Improving a 15mm paint job: guns and crew

Most popular painting techniques for wargames fall in the category of fast painting methods that aim for the so-called “tabletop quality”. The idea is to have ready a unit or an army as soon as possible, with each miniature painted with the right colors and a bit of contrast between shades and highlights. These quick methods are perfect for wargamers since they do not require much time, allowing the players to spend more time in the battlefield. But, sometimes we have some extra time that we can use to push forward the quality of our miniatures for wargames. I would…

Winter camouflage using a washable paint

  I recently published another post describing the “hairspray technique“, which is commonly used to create a “washable” white camouflage in scale models. During the WWII, this camo was done with a special type of white paint with little grip, so that it was easily removed with water during the thaw, causing effects of wear due to rain and rubbing of crew. However, we can create this type of camouflage following an easier approach with an specific acrylic product: Washable White Camo A.MIG 0024. We only need to apply a single layer and then activate it with water, skipping the…

New book: How to Paint Miniatures for Wargames

A few years back I published a painting book featuring how to paint wargames tanks and edited by AMMO. I had the intention to write a second volume about painting infantry for wargames, but it was postponed because I was very busy doing my PhD. Now, eight years later, the second volume has been finally released again thanks to the support of the AMMO team: How to paint miniatures for Wargames. I was not alone in this project. I had the great opportunity to collaborate with some of the wargames painters I admire the most, including the amazing historical painters…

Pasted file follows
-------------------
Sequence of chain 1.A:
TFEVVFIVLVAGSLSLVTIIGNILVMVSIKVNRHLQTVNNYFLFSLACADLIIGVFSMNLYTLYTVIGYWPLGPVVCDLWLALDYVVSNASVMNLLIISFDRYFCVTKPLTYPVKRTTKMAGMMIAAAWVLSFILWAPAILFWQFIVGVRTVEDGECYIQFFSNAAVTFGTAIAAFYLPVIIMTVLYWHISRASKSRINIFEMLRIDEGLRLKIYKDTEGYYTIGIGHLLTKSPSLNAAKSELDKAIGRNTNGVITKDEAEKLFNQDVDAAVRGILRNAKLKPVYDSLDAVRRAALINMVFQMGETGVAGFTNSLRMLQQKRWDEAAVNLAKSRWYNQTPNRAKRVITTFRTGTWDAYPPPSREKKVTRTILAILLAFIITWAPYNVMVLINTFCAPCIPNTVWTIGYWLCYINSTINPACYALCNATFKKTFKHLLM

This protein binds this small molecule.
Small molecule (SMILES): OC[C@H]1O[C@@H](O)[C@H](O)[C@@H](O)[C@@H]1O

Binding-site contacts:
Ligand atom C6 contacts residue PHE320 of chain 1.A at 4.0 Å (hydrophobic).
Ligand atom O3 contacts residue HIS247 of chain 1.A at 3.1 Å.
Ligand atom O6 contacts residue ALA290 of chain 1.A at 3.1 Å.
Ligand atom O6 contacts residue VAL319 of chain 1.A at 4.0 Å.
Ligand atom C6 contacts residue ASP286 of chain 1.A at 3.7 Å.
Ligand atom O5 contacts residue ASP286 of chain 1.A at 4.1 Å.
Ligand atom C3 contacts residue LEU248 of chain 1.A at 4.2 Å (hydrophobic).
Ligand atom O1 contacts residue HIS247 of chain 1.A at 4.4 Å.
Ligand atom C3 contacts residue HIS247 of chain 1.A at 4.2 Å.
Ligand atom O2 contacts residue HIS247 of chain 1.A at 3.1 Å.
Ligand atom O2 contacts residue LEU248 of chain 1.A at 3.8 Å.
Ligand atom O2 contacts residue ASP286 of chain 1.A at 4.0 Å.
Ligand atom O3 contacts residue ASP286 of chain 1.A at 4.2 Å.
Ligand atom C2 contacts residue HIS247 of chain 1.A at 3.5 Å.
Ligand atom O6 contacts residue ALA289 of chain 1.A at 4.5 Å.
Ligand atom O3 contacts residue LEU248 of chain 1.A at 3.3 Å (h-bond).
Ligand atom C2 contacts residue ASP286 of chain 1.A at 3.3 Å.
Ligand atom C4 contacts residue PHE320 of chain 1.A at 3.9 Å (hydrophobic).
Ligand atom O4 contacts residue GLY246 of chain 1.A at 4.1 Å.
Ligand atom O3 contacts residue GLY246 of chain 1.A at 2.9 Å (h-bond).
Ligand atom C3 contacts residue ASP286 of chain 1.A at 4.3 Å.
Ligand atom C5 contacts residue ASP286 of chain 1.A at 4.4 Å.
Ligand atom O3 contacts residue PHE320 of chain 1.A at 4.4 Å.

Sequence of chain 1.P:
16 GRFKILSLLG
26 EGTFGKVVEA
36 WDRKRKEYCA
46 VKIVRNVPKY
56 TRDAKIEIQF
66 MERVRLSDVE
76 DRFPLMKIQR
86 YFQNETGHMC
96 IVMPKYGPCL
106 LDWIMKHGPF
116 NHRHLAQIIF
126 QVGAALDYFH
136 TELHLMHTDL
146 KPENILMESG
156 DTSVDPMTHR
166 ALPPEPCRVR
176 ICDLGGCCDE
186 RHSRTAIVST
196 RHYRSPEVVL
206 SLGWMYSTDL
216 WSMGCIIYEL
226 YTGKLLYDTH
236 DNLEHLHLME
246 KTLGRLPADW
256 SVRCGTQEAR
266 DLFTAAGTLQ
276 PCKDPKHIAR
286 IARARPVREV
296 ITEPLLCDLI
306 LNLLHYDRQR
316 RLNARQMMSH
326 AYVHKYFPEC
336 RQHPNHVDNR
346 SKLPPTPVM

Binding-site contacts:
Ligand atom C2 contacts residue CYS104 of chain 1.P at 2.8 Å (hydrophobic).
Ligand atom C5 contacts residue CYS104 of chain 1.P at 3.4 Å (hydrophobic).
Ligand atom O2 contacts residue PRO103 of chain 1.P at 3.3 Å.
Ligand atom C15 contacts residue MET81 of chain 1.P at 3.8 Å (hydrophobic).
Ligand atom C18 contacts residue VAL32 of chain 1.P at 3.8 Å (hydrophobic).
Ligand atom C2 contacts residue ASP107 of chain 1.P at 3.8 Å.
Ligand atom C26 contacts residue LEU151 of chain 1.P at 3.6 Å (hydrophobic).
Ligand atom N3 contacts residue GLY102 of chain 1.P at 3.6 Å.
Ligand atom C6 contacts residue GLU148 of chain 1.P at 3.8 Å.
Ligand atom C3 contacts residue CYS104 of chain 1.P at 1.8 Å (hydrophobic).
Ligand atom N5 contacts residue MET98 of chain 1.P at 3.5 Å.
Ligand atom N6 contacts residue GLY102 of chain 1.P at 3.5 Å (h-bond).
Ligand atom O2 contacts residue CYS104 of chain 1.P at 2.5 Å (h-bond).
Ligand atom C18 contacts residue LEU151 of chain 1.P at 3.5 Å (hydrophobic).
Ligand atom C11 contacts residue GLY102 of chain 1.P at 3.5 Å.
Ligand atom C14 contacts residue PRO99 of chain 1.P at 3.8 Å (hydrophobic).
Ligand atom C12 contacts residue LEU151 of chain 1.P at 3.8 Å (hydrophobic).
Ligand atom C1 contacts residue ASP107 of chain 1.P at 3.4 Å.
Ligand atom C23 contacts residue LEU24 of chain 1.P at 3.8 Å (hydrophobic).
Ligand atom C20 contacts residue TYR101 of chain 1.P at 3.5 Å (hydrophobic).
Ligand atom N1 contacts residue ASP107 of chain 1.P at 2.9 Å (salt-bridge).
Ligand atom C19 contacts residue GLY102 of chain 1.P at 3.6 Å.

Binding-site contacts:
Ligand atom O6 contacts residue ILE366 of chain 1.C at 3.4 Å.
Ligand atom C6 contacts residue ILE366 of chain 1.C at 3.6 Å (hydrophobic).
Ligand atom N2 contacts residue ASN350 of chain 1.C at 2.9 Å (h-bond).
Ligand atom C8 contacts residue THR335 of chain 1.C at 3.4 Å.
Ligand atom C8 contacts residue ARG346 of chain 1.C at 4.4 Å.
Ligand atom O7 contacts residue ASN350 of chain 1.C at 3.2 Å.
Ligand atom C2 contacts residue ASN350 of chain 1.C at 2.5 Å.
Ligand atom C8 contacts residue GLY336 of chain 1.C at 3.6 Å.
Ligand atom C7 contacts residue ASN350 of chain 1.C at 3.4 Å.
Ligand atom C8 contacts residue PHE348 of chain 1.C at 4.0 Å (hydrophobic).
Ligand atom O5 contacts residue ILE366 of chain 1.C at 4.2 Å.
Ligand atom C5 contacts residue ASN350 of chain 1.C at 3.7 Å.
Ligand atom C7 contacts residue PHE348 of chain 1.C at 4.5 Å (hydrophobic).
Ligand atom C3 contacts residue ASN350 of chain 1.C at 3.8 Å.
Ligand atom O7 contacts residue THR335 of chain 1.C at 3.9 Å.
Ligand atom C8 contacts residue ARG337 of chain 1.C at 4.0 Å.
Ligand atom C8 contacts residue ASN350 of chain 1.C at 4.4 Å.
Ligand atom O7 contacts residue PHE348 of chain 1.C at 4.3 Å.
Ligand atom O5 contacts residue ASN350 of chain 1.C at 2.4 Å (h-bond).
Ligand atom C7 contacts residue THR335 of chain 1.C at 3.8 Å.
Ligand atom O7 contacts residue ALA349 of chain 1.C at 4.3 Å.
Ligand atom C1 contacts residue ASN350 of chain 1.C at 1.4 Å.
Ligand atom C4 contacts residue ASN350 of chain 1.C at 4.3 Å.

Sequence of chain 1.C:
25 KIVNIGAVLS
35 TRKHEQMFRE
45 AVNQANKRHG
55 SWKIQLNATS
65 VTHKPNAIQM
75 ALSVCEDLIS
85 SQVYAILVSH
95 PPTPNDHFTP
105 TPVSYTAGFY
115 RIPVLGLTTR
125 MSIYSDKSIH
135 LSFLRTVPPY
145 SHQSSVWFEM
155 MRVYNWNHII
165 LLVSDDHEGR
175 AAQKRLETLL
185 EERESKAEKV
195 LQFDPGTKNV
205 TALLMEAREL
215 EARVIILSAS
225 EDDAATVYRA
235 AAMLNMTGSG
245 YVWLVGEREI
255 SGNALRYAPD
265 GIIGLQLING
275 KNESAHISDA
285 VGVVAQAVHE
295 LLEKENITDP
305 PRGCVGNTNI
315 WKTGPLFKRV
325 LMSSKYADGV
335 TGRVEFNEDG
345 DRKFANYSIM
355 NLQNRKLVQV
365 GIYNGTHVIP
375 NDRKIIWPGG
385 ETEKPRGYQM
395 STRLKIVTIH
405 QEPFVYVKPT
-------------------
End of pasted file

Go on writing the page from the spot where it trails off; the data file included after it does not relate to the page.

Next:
Camouflages with Chipping Effects fluid (hairspray technique)

This article was published original on 4th of September of 2012. Updated on 4 of April of 2022. In this post we are going to see how to use a Chipping Effects fluid to create worn camouflages where the original base color is exposed. Basically, after painting the base color of the tank, the idea is to apply a thin layer of chipping fluid and on top of this the camouflage.  After activating the chipping fluid with water, we will be able to remove small pieces of the camouflage paint applied on top. These Chipping Effects fluids replaces what classically is…

How to make realistic rust effects

Some weathering effects are created rather than painted. This applies to any textured effect, such as mud, snow or rust, among others. Of course, we can try to simulate these by painting them. But it is easier -and more realistic when painting a 3D model- when we create them. In this tutorial I will explore the new corrosion creator set by AMMO, U-Rust, designed to create textured rust effects. I think that this kit was initially meant for dioramas and big scale models, but as a wargamer I was curious to see whether we could also use it to paint small…